Asthma affects the airways (the small breathing tubes) that carry air in and out of the lungs. People affected by asthma have airways that are more sensitive than normal. A trigger causes your body to make an immune response causing swelling of the airways and increased sticky secretion making it difficult to breathe. Although there is no cure for asthma there are effective treatments that can be used to control the symptoms.
If you have asthma it is essential that you have your reliever inhaler (puffers or pumps) and spacer with you at all times, including school so you can take it when you need it. If you find that you are taking your reliever inhaler (usually blue) more than three times a week you should see the GP. Your preventative inhaler dampens down your immune response to the trigger that causes your airways to react. You should be seen at least yearly by your GP and/or asthma Nurse for an asthma review.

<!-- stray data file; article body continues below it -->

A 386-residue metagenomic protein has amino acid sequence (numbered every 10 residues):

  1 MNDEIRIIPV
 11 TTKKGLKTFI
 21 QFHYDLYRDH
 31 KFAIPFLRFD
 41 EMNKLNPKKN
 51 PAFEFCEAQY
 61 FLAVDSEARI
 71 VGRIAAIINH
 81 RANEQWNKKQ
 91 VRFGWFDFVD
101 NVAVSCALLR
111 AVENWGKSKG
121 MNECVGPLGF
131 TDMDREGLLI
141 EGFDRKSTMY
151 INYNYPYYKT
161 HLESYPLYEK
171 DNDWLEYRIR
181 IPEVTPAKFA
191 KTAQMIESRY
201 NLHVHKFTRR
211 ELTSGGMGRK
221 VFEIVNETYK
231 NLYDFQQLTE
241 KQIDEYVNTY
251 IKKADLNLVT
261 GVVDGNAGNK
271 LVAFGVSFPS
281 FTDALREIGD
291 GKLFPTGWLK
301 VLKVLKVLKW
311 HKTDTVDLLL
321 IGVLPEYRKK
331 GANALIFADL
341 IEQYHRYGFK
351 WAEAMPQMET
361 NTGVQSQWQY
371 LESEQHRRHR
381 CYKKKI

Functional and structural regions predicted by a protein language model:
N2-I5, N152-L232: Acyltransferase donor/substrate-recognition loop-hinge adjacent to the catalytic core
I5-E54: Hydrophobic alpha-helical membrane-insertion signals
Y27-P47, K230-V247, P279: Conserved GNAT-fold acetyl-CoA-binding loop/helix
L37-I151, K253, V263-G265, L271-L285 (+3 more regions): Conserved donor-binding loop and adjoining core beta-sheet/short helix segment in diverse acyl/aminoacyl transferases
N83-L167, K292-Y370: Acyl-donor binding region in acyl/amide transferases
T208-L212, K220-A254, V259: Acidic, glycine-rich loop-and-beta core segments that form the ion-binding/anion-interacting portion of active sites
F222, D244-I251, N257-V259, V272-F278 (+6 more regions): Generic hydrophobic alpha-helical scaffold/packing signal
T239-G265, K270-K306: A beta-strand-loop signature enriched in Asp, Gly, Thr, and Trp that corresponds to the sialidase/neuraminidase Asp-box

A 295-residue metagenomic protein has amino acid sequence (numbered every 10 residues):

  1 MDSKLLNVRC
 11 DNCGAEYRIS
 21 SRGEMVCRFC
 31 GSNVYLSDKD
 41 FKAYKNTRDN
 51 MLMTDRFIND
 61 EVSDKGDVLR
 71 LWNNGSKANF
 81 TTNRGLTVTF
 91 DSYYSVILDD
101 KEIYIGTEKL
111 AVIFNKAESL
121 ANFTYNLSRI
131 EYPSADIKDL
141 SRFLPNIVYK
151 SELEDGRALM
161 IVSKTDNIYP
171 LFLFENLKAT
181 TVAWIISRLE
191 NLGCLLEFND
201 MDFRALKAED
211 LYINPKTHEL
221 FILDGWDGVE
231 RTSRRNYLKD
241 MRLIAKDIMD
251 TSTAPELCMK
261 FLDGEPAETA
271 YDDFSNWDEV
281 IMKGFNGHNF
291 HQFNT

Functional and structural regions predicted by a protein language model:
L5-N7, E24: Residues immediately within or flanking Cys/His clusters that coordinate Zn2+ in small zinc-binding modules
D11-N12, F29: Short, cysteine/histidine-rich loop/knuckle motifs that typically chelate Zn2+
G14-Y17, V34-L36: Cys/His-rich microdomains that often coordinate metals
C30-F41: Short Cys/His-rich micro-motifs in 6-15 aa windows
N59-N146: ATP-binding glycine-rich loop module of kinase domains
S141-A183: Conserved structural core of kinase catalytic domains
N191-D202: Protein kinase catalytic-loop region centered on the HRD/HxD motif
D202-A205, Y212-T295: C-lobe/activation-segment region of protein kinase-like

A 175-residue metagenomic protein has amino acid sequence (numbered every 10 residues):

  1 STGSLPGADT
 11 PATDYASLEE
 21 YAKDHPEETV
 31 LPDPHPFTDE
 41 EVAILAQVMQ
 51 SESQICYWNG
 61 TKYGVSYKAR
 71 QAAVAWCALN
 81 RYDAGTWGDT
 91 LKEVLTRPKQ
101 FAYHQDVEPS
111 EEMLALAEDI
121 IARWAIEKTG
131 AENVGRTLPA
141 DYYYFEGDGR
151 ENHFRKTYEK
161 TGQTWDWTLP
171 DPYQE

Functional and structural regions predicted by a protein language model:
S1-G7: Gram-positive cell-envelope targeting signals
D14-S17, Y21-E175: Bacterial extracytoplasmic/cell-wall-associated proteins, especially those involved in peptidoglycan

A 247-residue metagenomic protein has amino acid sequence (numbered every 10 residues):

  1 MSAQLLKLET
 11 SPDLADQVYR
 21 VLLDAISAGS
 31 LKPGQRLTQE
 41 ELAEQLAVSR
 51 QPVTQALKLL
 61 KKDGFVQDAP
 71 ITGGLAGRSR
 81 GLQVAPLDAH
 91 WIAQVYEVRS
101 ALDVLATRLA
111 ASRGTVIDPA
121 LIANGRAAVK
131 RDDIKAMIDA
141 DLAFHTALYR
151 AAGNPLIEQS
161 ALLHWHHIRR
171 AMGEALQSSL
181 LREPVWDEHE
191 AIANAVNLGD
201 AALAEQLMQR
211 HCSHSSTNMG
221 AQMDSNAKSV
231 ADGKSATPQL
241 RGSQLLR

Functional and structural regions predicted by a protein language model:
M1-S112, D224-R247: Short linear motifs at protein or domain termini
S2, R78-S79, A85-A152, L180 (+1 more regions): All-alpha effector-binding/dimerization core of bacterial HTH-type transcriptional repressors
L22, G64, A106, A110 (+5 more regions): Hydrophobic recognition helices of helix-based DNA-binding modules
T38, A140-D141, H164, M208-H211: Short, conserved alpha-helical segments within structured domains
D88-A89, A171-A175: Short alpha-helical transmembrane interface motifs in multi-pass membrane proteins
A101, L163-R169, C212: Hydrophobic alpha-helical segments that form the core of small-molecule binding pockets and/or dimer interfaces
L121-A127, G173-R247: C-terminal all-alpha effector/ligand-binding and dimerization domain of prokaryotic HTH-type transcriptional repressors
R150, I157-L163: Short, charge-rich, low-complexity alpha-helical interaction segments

If you concerned about your asthma you should talk to your parents, School Nurse or GP.
If you are having difficulty breathing and you do not respond to your usual medication it is a medical emergency and you should contact NHS helpline 119 or 999.